Thursday, February 21, 2008
My acupuncturist is out of town. Last week, I visited a new one. Her office was full of natural health magazines, and I started perusing them.
One magazine had a life-coaching column. A guy - let's call him Oscar - wrote about his job. Oscar was in his last year of a job before retirement, and his boss asked him to switch departments. Since he wanted to please his boss, he did. It turned out that his new job was agonizing, and was making his very last year on the job a miserable one.
So the life-coach started analyzing: What could Oscar have done differently to begin with? He could have asked to try the job for a couple of weeks. He could have asked to speak to some other people in that department to "feel things out." He could have been more assertive with his boss. Yet it wasn't only that Oscar wanted to please his boss, they discovered. Oscar was afraid of conflict.
Oscar and the life-coach wanted to figure out how this fear of conflict affected other areas of his life. Oscar realized this was the reason he was still involved in a relationship. He liked this girl very much, but didn't see a future with her. He stayed in the relationship because he was afraid to hurt her, afraid of the conflict that would ensue. The sessions with the life coach gave him the courage to end things. It also cleared up other areas of his life, and helped him end this negative pattern.
I started thinking; I'm a lot like Oscar. There's many choices I've made in my life because I was afraid of conflict - my Hebrew school job is a prime example. When I spoke to my mashpia about taking the job, she wisely advised me to try it for a month. She told me to stipulate this to the Hebrew school director, that I was trying it on a trial basis. When the month came and went, I saw it was too draining on myself and my family. Yet I didn't quit. I blamed it on my tenacity, but this article helped me see the truth. I have stayed in other situations for far too long, being afraid to stand up and make positive change.
My fear of conflict has adversely affected friendships, as well. I have emotionally constipated myself in order to maintain peace, but that's not true peace. And that's not what real friendship is about, either. It took a certain friend to "call me out" on something she didn't like, to give me the courage to move forward and explore this issue.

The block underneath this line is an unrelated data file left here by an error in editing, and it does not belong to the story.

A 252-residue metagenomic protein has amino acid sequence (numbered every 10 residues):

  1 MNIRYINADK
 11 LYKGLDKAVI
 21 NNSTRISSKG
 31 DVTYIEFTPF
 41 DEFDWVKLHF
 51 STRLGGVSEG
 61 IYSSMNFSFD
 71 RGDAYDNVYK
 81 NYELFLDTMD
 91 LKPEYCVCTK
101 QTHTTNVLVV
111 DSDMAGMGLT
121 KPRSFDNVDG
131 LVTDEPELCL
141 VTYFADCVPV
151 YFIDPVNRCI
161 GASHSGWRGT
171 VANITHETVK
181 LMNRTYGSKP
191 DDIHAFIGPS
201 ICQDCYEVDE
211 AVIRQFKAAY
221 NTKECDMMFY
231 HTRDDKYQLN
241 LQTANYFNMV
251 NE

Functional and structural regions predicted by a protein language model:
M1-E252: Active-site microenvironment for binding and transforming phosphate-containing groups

Anyway, we have this stupid school scholarship dinner coming up. I have to submit an ad to the dinner journal. I typed it up, and made sure to give it to one of the women in charge of journal ads. So last night she said to me, "Maven, are you writing up something for the journal?" And I said, "I gave it to you already, remember?" "Oh yes, that's right." This morning I had to call her about another issue, and the journal ad came up again. She thought perhaps she gave it to the other woman in charge of the journal ads. Would I mind emailing the other woman about it? I almost told her I would send the email. But somehow, I mustered up the courage to say "No."
Now, I didn't say, "This is your drama and you need to resolve it." This particular woman is in a position of authority, and it would be disrespectful of me to tell her to fix it herself. So I just said, "I'm sorry, I won't be near the computer today. If you could email her yourself, that would be helpful." I know I didn't exactly tell the truth. But I didn't put myself in a situation that I would have resented, either.
It feels like a small victory.
Sunday, February 17, 2008
Rivky got a 20.00 Target gift card for her birthday. Since I didn't have to teach this morning, I figured we could take the kids there and run some other errands.
Around and around we went through the toy aisles. Rivky kept asking, "If I buy this, how much money will I have left?" I was totally empathic. I could feel like a 6 year old in a toy store, with so many choices. After half an hour of deep contemplation, she finally decided. Then Chaya piped up and said, "I left my money at home, can you buy me this Polly Pocket and I'll pay you back?" I was ready to say yes, but Yaakov beat me to the punch. "No, you have enough Polly Pockets." Since Yaakov said no, I wasn't about to disagree with him in front of the kids. Thus began the Target Soap Opera.